Last major update issued on January 27, 2012 at 05:10 UTC. Minor update posted at 21:20 UTC.
[Solar and geomagnetic data - last month (updated
[Solar wind and electron fluence charts (updated daily)
[Solar cycles 21-24 (last update January 2, 2012)]
[Solar cycles 1-20]
[Graphical comparison of cycles 21, 22, 23 and 24 (last update Jauary 2, 2012)]
[Graphical comparison of cycles 10, 12, 13, 14, 16 and 24 (last update January 2, 2012)]
[Historical solar and geomagnetic data charts 1954-2006 (last update April 5, 2007)]
[Archived reports since January 2003 (last update January 5, 2012)]
[POES auroral activity level since October
2009 - updated January 25, 2012]
Annotated geomagnetic activity charts - Carrington rotation 2117 [November-December 2011] - 2118 [December 2011 - January 2012]
[Solar polar fields vs solar cycles - updated June 27, 2011]
The geomagnetic field was quiet to unsettld on January 26. Solar wind speed ranged between 388 and 521 km/s. A weak disturbance arrived at SOHO just before noon. A sudden increase in solar wind speed and temperature was recorded. The source of the disturbance was more likely a CME (transient) than a high speed coronal hole stream. ACE data does not display the transition to the disturbance as clearly as SOHO.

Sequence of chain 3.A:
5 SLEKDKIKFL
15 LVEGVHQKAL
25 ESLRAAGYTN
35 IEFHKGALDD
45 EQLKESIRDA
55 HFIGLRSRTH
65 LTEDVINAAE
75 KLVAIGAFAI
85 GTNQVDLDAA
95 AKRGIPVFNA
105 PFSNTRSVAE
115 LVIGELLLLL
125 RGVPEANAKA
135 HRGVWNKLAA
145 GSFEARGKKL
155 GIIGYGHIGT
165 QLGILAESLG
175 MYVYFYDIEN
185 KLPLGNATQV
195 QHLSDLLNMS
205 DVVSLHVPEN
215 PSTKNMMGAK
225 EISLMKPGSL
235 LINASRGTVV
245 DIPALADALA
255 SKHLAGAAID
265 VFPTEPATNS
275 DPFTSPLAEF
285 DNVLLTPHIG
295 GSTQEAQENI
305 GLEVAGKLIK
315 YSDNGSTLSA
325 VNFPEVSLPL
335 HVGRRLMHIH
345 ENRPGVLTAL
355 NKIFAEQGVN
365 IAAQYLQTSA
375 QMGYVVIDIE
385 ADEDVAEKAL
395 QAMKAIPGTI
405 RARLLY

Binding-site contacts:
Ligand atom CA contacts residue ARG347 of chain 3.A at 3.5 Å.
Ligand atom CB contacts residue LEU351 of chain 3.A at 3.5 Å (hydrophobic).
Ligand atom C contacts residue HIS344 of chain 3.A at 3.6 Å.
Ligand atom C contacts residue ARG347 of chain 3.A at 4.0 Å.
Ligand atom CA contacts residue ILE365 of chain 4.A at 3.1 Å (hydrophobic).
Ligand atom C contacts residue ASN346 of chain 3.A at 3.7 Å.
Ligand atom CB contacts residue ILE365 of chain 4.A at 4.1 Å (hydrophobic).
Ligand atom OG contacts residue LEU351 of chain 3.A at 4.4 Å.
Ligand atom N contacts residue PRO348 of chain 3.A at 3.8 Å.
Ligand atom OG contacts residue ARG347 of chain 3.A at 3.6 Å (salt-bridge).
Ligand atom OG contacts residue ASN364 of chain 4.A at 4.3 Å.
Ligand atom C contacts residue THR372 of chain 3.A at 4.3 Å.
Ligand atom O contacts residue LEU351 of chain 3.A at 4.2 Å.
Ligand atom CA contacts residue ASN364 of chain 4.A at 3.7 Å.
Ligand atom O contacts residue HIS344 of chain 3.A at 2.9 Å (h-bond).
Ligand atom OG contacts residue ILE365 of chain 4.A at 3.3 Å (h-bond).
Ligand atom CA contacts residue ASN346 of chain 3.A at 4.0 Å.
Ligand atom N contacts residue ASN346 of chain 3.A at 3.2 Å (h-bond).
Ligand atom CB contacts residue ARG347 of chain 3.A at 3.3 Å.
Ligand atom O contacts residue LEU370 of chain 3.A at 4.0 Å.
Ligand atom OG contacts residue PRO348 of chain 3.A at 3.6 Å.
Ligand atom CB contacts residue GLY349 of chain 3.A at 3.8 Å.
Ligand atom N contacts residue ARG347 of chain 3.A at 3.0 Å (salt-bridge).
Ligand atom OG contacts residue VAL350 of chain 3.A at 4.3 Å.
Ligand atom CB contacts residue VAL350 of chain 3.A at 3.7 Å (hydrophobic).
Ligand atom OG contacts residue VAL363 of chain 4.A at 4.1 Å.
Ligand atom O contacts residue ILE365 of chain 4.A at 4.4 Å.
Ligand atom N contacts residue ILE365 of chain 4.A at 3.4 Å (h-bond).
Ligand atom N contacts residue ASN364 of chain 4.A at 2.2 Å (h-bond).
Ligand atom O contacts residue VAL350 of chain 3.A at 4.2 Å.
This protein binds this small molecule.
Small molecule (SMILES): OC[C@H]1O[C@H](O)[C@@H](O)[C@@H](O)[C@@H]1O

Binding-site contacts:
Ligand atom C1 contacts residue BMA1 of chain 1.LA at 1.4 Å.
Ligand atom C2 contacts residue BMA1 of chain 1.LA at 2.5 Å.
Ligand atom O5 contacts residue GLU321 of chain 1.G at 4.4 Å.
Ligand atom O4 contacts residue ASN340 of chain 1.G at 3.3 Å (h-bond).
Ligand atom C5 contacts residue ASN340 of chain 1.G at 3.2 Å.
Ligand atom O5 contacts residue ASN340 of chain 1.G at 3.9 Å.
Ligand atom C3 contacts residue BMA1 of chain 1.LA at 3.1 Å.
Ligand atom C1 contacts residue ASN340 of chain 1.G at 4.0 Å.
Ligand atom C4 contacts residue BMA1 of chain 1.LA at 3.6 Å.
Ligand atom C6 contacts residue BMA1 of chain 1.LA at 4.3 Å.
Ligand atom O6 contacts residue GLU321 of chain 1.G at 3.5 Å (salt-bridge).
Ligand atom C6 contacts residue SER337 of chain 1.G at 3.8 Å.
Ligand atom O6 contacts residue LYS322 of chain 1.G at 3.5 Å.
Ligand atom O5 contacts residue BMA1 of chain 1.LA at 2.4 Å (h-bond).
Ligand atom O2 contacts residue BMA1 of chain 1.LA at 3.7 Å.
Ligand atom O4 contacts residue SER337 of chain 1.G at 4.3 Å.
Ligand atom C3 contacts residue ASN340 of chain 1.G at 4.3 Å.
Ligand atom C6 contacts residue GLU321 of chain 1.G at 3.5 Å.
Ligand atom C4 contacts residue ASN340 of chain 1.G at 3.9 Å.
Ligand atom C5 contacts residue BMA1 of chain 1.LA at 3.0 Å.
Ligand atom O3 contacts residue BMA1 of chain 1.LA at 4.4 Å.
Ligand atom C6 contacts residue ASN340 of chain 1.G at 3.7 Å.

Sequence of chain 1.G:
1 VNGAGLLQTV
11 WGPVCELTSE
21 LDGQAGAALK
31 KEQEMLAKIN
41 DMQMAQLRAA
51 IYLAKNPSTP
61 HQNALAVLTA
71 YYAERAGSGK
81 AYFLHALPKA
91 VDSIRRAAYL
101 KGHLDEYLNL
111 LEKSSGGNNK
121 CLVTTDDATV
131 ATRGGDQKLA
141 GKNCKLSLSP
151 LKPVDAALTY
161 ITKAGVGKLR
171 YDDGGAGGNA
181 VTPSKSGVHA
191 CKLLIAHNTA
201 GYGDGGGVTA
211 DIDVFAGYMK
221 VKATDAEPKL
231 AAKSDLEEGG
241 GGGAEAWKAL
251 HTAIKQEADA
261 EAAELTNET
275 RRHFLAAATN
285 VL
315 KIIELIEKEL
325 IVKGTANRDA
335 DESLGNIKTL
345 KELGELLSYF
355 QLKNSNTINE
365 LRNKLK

Solar flux measured at 20h UTC on 2.8 GHz was 128.2 (decreasing 12.9 over the last solar rotation). The planetary A index was 6 (STAR Ap - based on the mean of three hour interval ap indices: 5.8). Three hour interval K indices: 20122311 (planetary), 21222322 (Boulder).
The background x-ray flux is at the class B5 level.
At midnight UTC the visible solar disk had 9 spotted regions (in 2K resolution SDO images).
Region 11402 [N29W74] was fairly active during the day producing
several C flares. Flares: C1.5 at 00:05,
C5.8 at 00:36, C7.9 at 01:49, C6.4 long duration event peaking at 05:42 (and
associated with a partial halo CME), C2.8 at 20:44 UTC.
Region 11408 [N08E04] added a few small spots and was quiet.
New region 11410 [N18E76] rotated into view at the northeast limb.
Spotted regions not reported (or interpreted differently) by NOAA/SWPC:
[S1441] reemerged with a single tiny spot on January 25. Location at midnight: S13E37
[S1444] emerged in the northern hemisphere near the central meridian on January 22 and decayed on Jan.24-25. Location at midnight: N14W47
[S1446] rotated into view at the southeast limb on January 24. Location at midnight: S18E50
[S1447] emerged in the northwest quadrant on January 25. Location at midnight: N11W35
[S1448] emerged in the southeast quadrant on January 25. Location at midnight: S17E07